- Discrete Mathematics: Looking at mathematics in a new way, using elementary combinatorics, graph theory, probability, and game theory.
- Computer Science: Using a mathematical approach to data organization, text compression, and cryptography.
All students have also been required to participate in guest lectures by prominent scientists for the duration of the program. Tours of local facilities engaged in modern scientific technology are usually optional.
Laboratory Research and Team Projects
Students select one laboratory course from biology, chemistry, physics, or computer science.
Students then select one team project from the discrete sciences, interdisciplinary sciences, mathematics, or computer science (these may change from year to year). This is a collaborative research experience that culminates in a formal scientific report, which gets published in the annual PGSS journal and presented to the entire program community and guests.
PGSS typically offers from five to seven elective courses each year in addition to the required core courses, laboratory research and team project. Each student can take up to four elective courses, although they are encouraged to strike a balance between academic and social activities. Elective offerings vary from year to year, often including topics such as:
- AI and Machine Learning
- Axioms and Constructions, Ancient and Modern
- Brain on the Fritz
- COVID-19: The Biology of a Pandemic
- Foundations of Music: Science and Mathematics
- How and Why to Go Beyond the Discovery of the Higgs Boson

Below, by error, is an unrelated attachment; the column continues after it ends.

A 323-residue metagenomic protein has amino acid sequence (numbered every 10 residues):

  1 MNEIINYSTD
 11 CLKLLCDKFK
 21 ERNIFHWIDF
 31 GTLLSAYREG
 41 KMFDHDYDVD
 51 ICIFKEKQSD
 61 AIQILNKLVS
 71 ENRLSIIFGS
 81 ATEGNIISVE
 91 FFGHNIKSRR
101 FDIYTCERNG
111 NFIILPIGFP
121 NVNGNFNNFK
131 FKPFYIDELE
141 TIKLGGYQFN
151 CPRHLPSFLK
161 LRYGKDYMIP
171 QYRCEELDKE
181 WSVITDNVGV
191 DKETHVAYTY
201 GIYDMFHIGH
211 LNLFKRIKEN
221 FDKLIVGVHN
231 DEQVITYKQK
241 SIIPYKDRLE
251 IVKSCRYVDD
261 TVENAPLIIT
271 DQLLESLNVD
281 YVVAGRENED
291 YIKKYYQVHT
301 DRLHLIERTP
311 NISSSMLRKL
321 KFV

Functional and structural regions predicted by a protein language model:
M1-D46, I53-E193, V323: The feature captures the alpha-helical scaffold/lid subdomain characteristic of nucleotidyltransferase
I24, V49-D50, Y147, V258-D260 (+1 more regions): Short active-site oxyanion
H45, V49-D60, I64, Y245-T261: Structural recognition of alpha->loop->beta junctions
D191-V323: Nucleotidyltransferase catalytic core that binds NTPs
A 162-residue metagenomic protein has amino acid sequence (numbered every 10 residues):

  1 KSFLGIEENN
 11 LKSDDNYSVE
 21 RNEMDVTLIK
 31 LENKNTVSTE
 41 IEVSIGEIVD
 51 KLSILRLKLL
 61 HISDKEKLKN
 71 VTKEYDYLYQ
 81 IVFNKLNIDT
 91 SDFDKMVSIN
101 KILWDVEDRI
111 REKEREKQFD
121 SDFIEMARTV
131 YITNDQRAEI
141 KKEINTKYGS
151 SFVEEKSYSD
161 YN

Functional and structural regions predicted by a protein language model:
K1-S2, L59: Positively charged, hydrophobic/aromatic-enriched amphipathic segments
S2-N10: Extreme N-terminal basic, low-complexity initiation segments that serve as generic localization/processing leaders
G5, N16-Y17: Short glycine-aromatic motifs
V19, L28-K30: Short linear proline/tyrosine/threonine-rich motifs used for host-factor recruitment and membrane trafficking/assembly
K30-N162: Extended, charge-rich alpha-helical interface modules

- Laser Technology
PGSS often invites speakers from industry or academia to present during class or at special lecture events. These lectures typically focus on current scientific issues, and allow for questions and individual contact between the students and the presenter.
Lectures in past years have ranged from the engineering of JPL’s Europa mission to a discussion on the methods of natural gas extraction and the environmental impact of such methods.
PGSS is a very special opportunity, and we expect that students will take their commitment to it seriously. Students who accept the offer of admission must follow all PGSS rules, which cover both the academic and residential portions of the program. They should be fully engaged in all program activities, including the social program organized by the residence life staff.
Students must stay in residence at the program for the full 35 days. There are no exceptions.
Although the program is very strict about its rules and their enforcement, they serve many important purposes. These policies keep students safe and foster a sense of community. They ensure that each student is exposed to the full spectrum of scientific experience that PGSS has to offer, and they help maintain the program’s stellar reputation throughout the country. Furthermore, students still have significant freedoms during the program. They are free to explore Pittsburgh in groups or with teaching assistants, to use many of CMU’s excellent facilities, and to choose classes, electives, and projects which best suit their interests.